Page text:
A user may also input products/brands/services, campaign indicators such as hashtags, etc. that they will be promoting through their user account or through one or more author accounts. This can be used as an input to determine recommend aspects for users regarding, for example, the frequency and proportion of lifestyle vs. product-oriented content they should post on a given day. Accordingly, the systems and methods disclosed herein recommend that a user balance publishing lifestyle and product or explicitly branded content. A loyal following may be better gained by not talking about yourself and how beneficial your product is all day long. Rather, it can be beneficial to talk about the topics that are of particular interest to your audience.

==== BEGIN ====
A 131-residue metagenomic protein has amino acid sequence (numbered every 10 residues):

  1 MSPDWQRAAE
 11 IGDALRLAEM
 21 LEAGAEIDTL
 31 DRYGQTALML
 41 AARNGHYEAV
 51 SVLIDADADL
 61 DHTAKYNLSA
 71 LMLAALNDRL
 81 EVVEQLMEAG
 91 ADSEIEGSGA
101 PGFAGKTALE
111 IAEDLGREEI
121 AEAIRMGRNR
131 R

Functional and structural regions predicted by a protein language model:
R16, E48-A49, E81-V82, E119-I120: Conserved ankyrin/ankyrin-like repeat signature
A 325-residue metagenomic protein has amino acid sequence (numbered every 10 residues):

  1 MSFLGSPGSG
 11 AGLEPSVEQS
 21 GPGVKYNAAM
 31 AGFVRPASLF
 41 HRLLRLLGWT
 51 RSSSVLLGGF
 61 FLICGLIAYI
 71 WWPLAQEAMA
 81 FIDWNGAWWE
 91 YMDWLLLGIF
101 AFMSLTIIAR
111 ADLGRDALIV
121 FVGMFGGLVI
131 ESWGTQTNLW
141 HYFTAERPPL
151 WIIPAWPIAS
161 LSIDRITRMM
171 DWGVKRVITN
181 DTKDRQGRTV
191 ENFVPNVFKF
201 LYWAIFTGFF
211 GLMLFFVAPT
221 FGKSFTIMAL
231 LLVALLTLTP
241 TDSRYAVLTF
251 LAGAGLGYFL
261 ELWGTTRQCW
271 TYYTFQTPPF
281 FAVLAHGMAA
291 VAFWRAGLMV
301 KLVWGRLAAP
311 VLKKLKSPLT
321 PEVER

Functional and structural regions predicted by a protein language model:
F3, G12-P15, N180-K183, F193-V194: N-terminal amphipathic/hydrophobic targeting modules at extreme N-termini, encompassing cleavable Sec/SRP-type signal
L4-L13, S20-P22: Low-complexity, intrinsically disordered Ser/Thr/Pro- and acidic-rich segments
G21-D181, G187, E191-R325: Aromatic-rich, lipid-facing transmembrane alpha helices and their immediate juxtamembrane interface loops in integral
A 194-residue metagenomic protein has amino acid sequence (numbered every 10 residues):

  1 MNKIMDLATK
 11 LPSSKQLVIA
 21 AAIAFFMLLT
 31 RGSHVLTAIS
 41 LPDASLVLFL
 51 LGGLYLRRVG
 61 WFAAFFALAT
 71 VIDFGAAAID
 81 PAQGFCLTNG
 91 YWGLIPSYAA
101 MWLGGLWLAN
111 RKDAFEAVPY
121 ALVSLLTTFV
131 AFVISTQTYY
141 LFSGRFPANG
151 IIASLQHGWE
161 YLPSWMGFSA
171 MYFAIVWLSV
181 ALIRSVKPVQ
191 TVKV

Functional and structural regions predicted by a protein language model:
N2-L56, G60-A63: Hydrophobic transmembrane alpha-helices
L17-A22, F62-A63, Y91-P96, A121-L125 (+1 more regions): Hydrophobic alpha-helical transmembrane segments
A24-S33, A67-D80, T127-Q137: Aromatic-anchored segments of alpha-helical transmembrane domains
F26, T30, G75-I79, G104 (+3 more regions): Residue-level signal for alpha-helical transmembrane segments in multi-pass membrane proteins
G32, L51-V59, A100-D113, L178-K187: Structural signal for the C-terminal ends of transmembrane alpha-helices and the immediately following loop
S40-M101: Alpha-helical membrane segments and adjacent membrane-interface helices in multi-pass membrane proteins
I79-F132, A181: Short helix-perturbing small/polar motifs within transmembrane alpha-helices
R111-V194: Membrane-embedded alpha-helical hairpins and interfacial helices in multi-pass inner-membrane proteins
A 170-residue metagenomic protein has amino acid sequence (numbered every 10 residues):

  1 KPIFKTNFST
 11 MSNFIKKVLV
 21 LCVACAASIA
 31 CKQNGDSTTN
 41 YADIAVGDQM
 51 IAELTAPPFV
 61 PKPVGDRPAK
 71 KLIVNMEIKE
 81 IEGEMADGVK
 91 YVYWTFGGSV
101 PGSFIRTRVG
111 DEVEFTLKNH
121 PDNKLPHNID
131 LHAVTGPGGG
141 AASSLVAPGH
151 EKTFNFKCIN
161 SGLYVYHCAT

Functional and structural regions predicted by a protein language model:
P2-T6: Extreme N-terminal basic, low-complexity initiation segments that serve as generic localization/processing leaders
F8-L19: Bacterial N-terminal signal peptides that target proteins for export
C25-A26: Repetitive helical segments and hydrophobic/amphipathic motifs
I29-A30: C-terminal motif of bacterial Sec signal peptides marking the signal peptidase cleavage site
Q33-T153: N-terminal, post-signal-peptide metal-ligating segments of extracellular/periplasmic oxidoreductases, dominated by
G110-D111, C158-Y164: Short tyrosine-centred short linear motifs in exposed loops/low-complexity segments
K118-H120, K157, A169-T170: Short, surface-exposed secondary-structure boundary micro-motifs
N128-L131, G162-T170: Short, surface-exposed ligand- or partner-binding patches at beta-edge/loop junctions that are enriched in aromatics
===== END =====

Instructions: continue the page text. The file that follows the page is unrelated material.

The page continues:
A user may also specify the size of their target market. Such data may be used as an algorithm input for certain recommended aspects or types of aspects. A user may also specify to what extent they feel their current following contains their ideal targets. This input may be used to determine an approximate target market. That is, if a user thinks they have only captured 40% (e.g., 400,000 people) of their target market, their total target market is the 40% (e.g., 400,000 people) of captured authors plus an additional 60% (e.g., 600,000 people) equaling the total target market 100% (e.g., 1,000,000 people). A user may also specify their primary goals, which can be used to determine, for example, how much and which kinds of advertising the system should recommend that the user do or use. A user could also specify their advertising budget, specify the amount of time they spend online marketing, or any other information related to use of or goals in social media. Information such as this can help adjust certain recommendations according to the user's preferences, daily routine, specific business and team needs, operational/financial feasibility, etc. on certain tasks and recommendations.